Stainless steel handrails mounted on the pilothouse, tall and well-supported lifelines, and the raised bulwark lend a real sense security when going forward, even in heavy weather. The deck hardware is oversized and the double stainless steel anchor rollers and stemhead fitting is well designed. An electric windlass is standard.
The interior plan is innovative and, considering that this is a 42-foot boat with a modest beam and a real turn to the bilge, the available space is cleverly utilized. Remember, too, that no two 42PHs will be exactly alike as owner input is a key ingredient in every boat.
Dropping below, you enter the pilothouse, and it really isn’t much of a drop, more like a couple of easy steps. The inside steering station is to starboard, and surprisingly, the visibility is quite good. The helm chair is comfortable, you can actually sail the boat from below, which is not always the case with pilothouse models. This feature will really pay dividends when motoring on gloomy days on the inside passage, up a Norwegian fjord or along a Patagonian channel.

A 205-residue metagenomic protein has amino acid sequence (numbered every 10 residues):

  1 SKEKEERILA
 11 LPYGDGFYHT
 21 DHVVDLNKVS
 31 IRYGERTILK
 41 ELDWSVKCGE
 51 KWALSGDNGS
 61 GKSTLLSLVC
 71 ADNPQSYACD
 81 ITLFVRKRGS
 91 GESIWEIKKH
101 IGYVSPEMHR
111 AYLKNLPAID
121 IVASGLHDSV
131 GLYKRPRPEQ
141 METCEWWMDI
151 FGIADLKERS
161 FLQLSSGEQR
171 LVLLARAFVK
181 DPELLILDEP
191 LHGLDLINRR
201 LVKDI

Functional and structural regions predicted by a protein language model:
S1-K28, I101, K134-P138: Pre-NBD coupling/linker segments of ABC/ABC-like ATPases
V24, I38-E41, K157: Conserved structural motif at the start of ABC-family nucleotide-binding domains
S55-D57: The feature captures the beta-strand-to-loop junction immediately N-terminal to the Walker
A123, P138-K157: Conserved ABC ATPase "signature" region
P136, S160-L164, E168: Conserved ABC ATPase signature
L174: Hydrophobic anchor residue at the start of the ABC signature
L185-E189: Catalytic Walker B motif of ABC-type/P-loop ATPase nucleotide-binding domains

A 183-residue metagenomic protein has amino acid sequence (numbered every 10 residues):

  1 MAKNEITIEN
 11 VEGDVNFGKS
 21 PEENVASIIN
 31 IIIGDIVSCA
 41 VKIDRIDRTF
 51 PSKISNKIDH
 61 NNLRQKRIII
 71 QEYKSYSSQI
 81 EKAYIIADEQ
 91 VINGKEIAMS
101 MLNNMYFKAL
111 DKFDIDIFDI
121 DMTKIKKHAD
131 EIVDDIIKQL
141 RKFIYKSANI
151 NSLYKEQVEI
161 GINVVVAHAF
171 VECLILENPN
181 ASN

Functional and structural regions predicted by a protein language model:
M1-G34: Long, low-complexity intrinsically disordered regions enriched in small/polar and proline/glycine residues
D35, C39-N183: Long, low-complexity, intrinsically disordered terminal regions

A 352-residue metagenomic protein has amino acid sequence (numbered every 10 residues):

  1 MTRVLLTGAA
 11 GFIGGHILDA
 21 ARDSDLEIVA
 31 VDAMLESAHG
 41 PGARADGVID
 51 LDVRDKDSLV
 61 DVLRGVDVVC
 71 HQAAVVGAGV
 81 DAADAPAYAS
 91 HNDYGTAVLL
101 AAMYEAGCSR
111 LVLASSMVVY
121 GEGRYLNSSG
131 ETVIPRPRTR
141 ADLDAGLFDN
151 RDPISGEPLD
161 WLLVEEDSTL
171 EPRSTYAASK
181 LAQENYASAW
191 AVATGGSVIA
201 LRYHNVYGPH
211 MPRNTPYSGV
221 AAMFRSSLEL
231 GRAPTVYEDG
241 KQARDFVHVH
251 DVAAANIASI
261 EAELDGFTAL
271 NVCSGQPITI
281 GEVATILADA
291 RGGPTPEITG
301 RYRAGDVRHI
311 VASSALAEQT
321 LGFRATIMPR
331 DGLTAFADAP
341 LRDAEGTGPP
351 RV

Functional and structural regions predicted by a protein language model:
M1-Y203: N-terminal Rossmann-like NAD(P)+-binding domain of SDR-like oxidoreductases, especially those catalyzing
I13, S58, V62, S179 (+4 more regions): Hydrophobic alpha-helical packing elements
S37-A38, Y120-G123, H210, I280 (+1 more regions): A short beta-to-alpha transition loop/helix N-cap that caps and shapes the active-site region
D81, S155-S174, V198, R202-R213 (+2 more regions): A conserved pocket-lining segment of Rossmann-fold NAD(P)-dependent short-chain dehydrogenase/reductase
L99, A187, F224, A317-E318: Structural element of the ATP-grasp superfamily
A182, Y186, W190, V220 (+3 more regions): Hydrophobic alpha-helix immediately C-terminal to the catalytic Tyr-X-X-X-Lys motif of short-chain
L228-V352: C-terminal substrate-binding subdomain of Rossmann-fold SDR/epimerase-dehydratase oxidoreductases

Across from the helm station is a table and shallow C-shaped settee. This is a delightful, well-lit and ventilated spot to sit, have a meal and take in the world outside. The genius of the design is what lies beneath and behind the settee. It ingeniously lifts up and reveals a workshop. I like the idea of a workroom, which just may be the most useful space on any serious cruising boat. A surprisingly large double aft cabin is tucked away to starboard.
Continuing forward, the galley is down and to starboard. The counters are finished in Corian and there is plenty of locker space behind and a separate pantry opposite. Across from the galley, our test boat was fitted with a settee and a single unit washer and dryer hidden behind a lovely teak panel. There was also an additional small, easily accessed freezer. This space can also be a third sleeping cabin, an office, or whatever your heart desires. The systems throughout the boat, from lights to latches, are absolutely top quality. The standard equipment list is comprehensive, and ranges from a large inverter to an SSB counterpoise system laid into the hull. And of course, there is all that beautiful teak to admire. Cabo Rico’s teak is light, almost honey colored, and when combined with the natural light of a pilothouse design the interior feels bright and airy.